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I'm using LaTeX and BibTeX for an article, and I want to able to cite the title of an article I reference. What is the command to do this?

I'm using \bibliographystyle{chicago} and it does not appear to be \citeT{}, \citetitle{} or \citeTitle{}


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I don't think I can see where someone voted to close this, but I hope Latex questions can remain. –  celenius Mar 23 '10 at 1:41
End the end, the answer to this question is "what you want requires way too much programming." To me, this makes it SO related. –  Norman Ramsey Mar 23 '10 at 4:00
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4 Answers

up vote 12 down vote accepted

@Norman, and the various commenters, are correct in that it would be difficult to do this with bibtex and other tools. But, there is an alternative. Biblatex does allow this through the command \citetitle. Also, if you really want to, the formatting drivers in biblatex are easily readable and modifiable, but only if you feel the need. Unfortunately, it is not part of any distribution, yet, so it has to be downloaded and installed.

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Great - thanks! –  celenius Apr 17 '10 at 17:39
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Thanks to Anders for the hint. \defcitealias seems to be the way to go.

Bibtex produces a .bbl file which contains the bibliography entries. something like that

Andrienko, G., Andrienko, N., and Voss, H., 2003. {GIS for Everyone: The
  CommonGIS Project and Beyond}. {\itshape {In}}: {\itshape {Maps and the
  Internet}}.,  131--146  Elsevier.

I use Eclipse, which is free and that you may already have to apply regular expressions in this file when needed. '\R' acts as platform independent line delimiter. Here is an example of multi-line search:



and replace:


(For myself I use \\bibitem.*(\R.*)?\R?\{([^{]*)\}$\R^([^\\].*[^\}]$\R.*$\R.*) to get all the item text)

Et produces a series of \defcitealias that can be copypasted elsewhere:

\defcitealias{Andrienko2003}{{GIS for Everyone: The
  CommonGIS Project and Beyond}}

Finally, this can be used to build a custom command such as:

\newcommand{\MyCite}[1]{\citet*{#1}. \citetalias{#1}.}

Used as \MyCite{Andrienko2003} and producing: Andrienko et al. (2003). GIS for Everyone: The CommonGIS Project and Beyond.

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This is how I solve the title issue for cited papers:

In the preamble

include Natbib:


If you want to cite a TITLE instead of an author in the text you define the title like this in the preamble:

\defcitealias{Weiser1996designingcalm}{Designing Calm Technology}

Note: You need to have a bibtex item (for the title ''Designing Calm Technology'') with the key {Weiser1996designingcalm}.

In the paper where you want to write the cited paper's title


this results in => Designing Calm Technology (i.e. the text you specified with the \defcitealias command above)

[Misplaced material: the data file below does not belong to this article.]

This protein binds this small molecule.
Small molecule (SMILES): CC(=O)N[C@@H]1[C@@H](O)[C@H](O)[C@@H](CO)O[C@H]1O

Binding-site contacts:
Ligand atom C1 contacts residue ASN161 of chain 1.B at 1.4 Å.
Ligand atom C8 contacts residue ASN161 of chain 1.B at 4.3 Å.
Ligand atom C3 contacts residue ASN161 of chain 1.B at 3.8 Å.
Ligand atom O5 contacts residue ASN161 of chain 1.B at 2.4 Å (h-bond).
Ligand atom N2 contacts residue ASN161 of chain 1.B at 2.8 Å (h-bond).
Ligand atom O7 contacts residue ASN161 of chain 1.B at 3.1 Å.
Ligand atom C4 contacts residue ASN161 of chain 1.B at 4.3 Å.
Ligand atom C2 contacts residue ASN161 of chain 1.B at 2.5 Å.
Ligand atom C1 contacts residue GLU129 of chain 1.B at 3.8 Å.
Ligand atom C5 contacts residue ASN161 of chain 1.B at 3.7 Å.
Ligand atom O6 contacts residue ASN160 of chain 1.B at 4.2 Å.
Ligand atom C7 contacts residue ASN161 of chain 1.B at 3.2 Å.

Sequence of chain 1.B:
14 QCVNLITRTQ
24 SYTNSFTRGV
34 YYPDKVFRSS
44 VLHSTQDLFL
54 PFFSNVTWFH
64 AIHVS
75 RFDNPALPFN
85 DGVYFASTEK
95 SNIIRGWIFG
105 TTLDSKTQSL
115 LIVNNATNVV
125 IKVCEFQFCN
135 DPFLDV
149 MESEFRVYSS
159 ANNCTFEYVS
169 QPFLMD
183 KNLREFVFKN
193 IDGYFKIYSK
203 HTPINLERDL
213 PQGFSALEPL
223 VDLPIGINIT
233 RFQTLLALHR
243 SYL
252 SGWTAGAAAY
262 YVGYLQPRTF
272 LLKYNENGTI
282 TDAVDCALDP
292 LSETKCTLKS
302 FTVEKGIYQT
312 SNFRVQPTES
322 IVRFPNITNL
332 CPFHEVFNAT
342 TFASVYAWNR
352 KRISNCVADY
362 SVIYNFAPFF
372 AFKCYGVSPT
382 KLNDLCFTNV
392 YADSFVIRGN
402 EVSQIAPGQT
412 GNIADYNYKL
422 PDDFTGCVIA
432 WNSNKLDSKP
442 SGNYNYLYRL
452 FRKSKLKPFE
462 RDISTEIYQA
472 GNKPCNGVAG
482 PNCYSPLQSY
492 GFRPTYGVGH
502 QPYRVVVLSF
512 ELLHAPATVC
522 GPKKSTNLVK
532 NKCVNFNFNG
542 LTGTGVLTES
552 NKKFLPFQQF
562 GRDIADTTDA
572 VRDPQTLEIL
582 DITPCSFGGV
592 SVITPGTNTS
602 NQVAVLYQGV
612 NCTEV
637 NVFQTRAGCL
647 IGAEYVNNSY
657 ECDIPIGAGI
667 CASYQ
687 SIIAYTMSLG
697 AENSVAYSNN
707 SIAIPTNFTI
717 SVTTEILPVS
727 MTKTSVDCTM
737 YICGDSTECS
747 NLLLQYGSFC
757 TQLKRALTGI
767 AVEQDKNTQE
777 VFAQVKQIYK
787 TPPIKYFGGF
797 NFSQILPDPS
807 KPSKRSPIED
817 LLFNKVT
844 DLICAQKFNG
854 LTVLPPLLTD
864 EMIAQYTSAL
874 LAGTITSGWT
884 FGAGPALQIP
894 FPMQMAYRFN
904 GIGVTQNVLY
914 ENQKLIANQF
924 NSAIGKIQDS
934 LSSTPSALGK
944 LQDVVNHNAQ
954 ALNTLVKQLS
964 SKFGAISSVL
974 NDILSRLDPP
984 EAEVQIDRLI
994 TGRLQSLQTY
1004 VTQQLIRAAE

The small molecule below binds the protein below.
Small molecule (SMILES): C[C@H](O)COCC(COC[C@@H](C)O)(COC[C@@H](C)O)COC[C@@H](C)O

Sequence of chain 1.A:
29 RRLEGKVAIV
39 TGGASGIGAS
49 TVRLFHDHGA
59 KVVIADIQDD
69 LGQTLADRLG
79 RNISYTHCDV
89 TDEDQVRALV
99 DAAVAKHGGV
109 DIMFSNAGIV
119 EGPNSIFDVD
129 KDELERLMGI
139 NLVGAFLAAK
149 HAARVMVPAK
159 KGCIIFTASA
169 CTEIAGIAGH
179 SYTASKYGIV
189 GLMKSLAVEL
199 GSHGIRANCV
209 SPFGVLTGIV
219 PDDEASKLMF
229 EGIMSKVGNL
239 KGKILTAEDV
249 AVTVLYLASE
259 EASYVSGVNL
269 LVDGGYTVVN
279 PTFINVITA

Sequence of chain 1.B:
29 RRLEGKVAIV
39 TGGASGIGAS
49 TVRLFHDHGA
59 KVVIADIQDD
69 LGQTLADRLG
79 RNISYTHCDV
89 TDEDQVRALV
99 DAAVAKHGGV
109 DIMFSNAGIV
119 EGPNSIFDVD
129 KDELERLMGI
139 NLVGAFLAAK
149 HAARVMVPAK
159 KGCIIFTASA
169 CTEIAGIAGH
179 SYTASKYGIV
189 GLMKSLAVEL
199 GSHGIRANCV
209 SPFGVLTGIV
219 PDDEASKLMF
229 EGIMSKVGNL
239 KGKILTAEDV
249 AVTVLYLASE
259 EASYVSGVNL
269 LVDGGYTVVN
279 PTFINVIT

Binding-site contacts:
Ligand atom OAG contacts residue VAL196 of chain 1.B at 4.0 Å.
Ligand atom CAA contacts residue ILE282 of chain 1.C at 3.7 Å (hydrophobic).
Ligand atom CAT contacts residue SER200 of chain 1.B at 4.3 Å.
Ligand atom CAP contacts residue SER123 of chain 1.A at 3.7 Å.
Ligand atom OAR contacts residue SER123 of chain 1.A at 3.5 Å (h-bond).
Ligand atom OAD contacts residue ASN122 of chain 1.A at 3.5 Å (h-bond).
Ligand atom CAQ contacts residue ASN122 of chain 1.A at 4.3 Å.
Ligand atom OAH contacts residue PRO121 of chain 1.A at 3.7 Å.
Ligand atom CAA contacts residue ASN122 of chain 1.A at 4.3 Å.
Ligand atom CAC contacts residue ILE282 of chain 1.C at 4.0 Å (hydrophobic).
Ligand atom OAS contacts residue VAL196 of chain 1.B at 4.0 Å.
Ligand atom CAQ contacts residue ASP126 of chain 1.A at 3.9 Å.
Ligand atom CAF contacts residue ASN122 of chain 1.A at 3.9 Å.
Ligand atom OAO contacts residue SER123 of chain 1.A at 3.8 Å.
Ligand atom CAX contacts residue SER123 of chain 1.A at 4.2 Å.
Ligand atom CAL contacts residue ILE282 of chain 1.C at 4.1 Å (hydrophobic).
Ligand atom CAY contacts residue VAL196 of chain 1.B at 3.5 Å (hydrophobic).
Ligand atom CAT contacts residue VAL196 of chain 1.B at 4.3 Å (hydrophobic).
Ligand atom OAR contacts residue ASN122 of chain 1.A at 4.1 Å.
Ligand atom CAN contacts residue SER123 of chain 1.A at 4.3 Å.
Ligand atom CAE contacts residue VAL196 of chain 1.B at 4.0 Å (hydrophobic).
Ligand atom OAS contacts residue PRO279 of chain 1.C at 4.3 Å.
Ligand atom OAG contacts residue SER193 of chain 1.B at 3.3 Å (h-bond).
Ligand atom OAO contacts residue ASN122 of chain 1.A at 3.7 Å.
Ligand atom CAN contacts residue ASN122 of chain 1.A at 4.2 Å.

that results in => (Designing Calm Technology) (i.e. title with parenthesis)

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Just type in the title. Even natbib, the most powerful widespread BibTeX package, is not powerful enough to do what you want out of the box. Trying to get BibTeX to extract the title for you, by means of a LateX command, is possible, but it would require that you

  1. Design a new format for bibliography items that is incompatible with existing formats.
  2. Write your own custom .bst file, using the very strange postfix language that is used only by BibTeX, to be compatible with your new format.
  3. Write a new LaTeX command to pull the title information out of the new format.

Speaking as someone who has written several custom bst files as well as a replacement for BibTeX, it's just not worth fooling with. After all, if you are citing the paper, you probably know the title anyway.

EDIT: If you have to do this with multiple papers, I would try to cheat. Extend the bst file so that it writes into the bbl file a command that writes into the aux file the title associated with each bibkey. You can model the bbl command on \label and the actual title-citing command on \ref.

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Thanks Norman - it's true, I do know the title, but I am trying to generate a specific type of document where I can refer to the titles (and there are currently 20 references). I did find a .bst file-maker here: andy-roberts.net/misc/latex/latextutorial3.html –  celenius Mar 23 '10 at 14:42
@celenius: In this case, I don't see that you have any choice but to code up something yourself. (The bst maker is good work, but that particular set of functions has pretty much been superseded by natbib.) You could start from bibtex, which is painful, or you could start from nbibtex, which is also painful, but in different ways. –  Norman Ramsey Mar 23 '10 at 15:40
I don't quite follow what you mean by 'extending the bst file'. I think I'm out of my depth with regard to coding this, so will just copy/paste the titles. Thanks for your advice. –  celenius Mar 23 '10 at 19:33
My one experience hacking bst files (to let me use bibtext to generate lists of references for my CV) was surprisingly painful given the very minor ways I needed to modify an existing style. –  dmckee Mar 23 '10 at 19:48
Maybe biblatex will make this possible? –  Damien Pollet Mar 31 '10 at 12:54
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